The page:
Eosinophils contribute to immune regulation and wound healing/fibrosis in various diseases, including asthma. Growing appreciation for the role of activin A in such processes led us to hypothesize that eosinophils are a source of this transforming growth factor-ß superfamily member. Tumor necrosis factor-α (TNF) induces activin A by other cell types and is often present at the site of allergic inflammation along with the eosinophil-activating common ß (ßc) chain-signaling cytokines (interleukin (IL)-5, IL-3, granulocyte-macrophages colony-stimulating factor (GM-CSF)). Previously, we established that the combination of TNF plus a ßc chain-signaling cytokine synergistically induces eosinophil synthesis of the remodeling enzyme matrix metalloproteinase-9. Therefore, eosinophils were stimulated ex vivo by these cytokines and in vivo through an allergen-induced airway inflammatory response. In contrast to IL-5+TNF or GM-CSF+TNF, the combination of IL-3+TNF synergistically induced activin A synthesis and release by human blood eosinophils. IL-3+TNF enhanced activin A mRNA stability, which required sustained signaling of pathways downstream of p38 and extracellular signal-regulated kinase mitogen-activated protein kinases. In vivo, following segmental airway allergen challenge of subjects with mild allergic asthma, activin A mRNA was upregulated in airway eosinophils compared with circulating eosinophils, and ex vivo, circulating eosinophils tended to release more activin A in response to IL-3+TNF. These data provide evidence that eosinophils release activin A and that this function is enhanced when eosinophils are present in an allergen-induced inflammatory environment. Moreover, these data provide the first evidence for posttranscriptional control of activin A mRNA. We propose that an environment rich in IL-3+TNF will lead to eosinophil-derived activin A, which has an important role in regulating inflammation and/or fibrosis.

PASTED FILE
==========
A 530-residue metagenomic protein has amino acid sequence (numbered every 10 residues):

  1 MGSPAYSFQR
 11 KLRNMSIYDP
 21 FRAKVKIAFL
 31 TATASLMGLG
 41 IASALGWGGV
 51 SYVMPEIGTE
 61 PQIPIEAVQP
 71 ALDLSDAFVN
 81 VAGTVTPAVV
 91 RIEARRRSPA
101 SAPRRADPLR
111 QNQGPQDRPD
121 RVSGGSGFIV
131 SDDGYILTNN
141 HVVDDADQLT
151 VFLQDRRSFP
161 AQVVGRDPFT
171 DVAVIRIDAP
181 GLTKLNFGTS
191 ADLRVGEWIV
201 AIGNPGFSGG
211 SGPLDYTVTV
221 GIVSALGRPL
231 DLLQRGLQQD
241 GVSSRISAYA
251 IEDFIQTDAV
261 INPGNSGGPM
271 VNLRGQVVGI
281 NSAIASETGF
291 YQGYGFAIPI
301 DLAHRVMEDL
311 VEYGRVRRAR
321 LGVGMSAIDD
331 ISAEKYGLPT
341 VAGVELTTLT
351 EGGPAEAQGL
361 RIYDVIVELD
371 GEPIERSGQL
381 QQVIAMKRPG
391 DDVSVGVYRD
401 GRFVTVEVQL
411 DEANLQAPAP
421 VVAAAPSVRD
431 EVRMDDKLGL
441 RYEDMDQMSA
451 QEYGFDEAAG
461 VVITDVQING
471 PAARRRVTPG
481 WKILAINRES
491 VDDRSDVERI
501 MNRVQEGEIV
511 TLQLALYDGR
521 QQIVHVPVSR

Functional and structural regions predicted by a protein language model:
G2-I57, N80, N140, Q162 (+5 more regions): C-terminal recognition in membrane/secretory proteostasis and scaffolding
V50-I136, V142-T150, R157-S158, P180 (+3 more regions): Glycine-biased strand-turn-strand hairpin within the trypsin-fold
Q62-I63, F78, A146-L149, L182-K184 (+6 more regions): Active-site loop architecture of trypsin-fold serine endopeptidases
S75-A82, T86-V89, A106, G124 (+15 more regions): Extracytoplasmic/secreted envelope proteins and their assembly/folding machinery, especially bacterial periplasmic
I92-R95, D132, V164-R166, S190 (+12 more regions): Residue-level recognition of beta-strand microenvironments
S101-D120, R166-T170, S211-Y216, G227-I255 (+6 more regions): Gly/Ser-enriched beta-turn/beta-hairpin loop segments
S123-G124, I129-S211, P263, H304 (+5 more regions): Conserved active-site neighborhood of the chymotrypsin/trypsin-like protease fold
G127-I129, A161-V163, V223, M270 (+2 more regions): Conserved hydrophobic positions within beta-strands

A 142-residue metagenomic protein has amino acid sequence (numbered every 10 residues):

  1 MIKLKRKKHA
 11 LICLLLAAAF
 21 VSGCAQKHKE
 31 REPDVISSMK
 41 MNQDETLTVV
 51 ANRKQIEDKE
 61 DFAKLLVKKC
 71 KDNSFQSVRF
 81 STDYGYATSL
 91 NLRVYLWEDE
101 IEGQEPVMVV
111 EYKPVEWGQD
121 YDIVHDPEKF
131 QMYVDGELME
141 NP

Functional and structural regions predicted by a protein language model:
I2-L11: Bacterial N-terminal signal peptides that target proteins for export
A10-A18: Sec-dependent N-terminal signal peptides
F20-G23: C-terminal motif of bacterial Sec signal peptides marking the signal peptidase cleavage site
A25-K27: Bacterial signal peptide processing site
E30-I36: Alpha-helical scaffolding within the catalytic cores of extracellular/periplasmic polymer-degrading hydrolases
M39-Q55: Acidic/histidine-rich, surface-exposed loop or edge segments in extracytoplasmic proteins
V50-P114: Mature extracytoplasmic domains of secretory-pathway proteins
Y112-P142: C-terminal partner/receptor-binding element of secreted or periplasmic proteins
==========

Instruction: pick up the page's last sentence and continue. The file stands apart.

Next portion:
|Original language||English (US)|
|Number of pages||8|
|Journal||Immunology and Cell Biology|
|State||Published - Aug 1 2016|
ASJC Scopus subject areas
- Immunology and Allergy
- Cell Biology